Exercise Fastidious findings strengthen preparedness


A report published in May 2019 on Exercise Fastidious identifies ways to further strengthen Australia’s preparedness to respond to a detection Xylella fastidiosa.

Australia is currently free of all X. fastidiosa subspecies and known vectors of the disease found overseas, however, if it established in Australia it could cause significant environmental and economic impacts.

This exotic bacterial pathogen affects a wide range of commercial and ornamental plants and is the country’s number one National Priority Plant Pest.

To improve Australia’s preparedness to respond to a detection of X. fastidiosa, Hort Innovation funded Exercise Fastidious through its nursery fund.

The simulation exercise brought together a wide range of stakeholders who were asked to test elements of a response to the detection of X. fastidiosa using the Emergency Plant Pest framework and principles.

The scenario was X. fastidiosa subsp. multiplex detected in blueberry plants on a farm in Queensland.

The pest was traced back to a production nursery in Queensland and onto a range of additional properties. Only the pathogen was detected, with no evidence of known exotic vectors being found.

To investigate the feasibility of eradication and to develop a response strategy, two timepoints at 10 and 23 days after detection were chosen.

The exercise was delivered as a combination of discussion and functional activities over two days with each day using a different timepoint.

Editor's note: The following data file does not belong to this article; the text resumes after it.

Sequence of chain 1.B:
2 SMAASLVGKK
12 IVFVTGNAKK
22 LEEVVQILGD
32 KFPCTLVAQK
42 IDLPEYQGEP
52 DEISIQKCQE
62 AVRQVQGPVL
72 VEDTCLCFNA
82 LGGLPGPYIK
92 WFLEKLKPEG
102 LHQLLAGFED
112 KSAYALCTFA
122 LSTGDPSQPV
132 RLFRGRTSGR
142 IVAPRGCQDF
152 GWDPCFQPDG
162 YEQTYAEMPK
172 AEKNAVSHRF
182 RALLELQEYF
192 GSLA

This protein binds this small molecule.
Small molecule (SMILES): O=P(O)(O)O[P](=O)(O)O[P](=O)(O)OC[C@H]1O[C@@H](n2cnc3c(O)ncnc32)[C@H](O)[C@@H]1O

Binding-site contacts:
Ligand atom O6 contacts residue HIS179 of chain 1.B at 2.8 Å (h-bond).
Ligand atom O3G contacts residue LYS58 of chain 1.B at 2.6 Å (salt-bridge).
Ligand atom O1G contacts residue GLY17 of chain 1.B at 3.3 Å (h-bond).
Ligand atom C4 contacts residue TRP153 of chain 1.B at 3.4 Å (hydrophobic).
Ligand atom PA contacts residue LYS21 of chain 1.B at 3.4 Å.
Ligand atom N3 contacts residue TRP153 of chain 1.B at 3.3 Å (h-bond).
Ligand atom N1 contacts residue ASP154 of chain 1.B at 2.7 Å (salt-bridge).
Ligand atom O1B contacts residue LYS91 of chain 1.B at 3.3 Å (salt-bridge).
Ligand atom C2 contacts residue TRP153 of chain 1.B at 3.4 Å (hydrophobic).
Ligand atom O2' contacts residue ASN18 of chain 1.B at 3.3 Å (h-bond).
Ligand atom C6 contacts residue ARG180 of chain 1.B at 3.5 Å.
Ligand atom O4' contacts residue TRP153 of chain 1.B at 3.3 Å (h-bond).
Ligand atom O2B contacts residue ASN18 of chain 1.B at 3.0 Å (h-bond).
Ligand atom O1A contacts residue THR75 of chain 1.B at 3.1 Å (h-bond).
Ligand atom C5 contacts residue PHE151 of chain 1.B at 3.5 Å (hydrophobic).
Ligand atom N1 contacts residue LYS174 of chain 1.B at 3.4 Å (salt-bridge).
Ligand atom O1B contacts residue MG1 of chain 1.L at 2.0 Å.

The report on Exercise Fastidious was written by PHA in consultation with the Exercise Planning Committee to provide a summary of activities and a critical analysis of outcomes and learnings.

The report identified that during Exercise Fastidious the:

  • Technical Feasibility of Eradication Decision Making Support Tool provided transparency to decision making and identified areas of focus for the response strategy.
  • Participants reached consensus on the appropriate movement conditions, and the destruction and disposal of Xylella-infected plants.
  • Assumed level of confidence in the presence, absence, or identity of an as yet undetected vector impacted the intensity of response actions and challenged the ability to agree on a response strategy.
  • Unknown potential for native or naturalised insects to vector Xylella challenged the development of the response strategy.
  • Participants found proving area and property freedom was difficult where the pest can be asymptomatic, has a wide host range and has a reservoir in its vectors.

As a direct outcome of the exercise, 18 research questions were identified. Addressing these research questions will support a more effective eradication response should X. fastidiosa be detected in Australia.

Download the report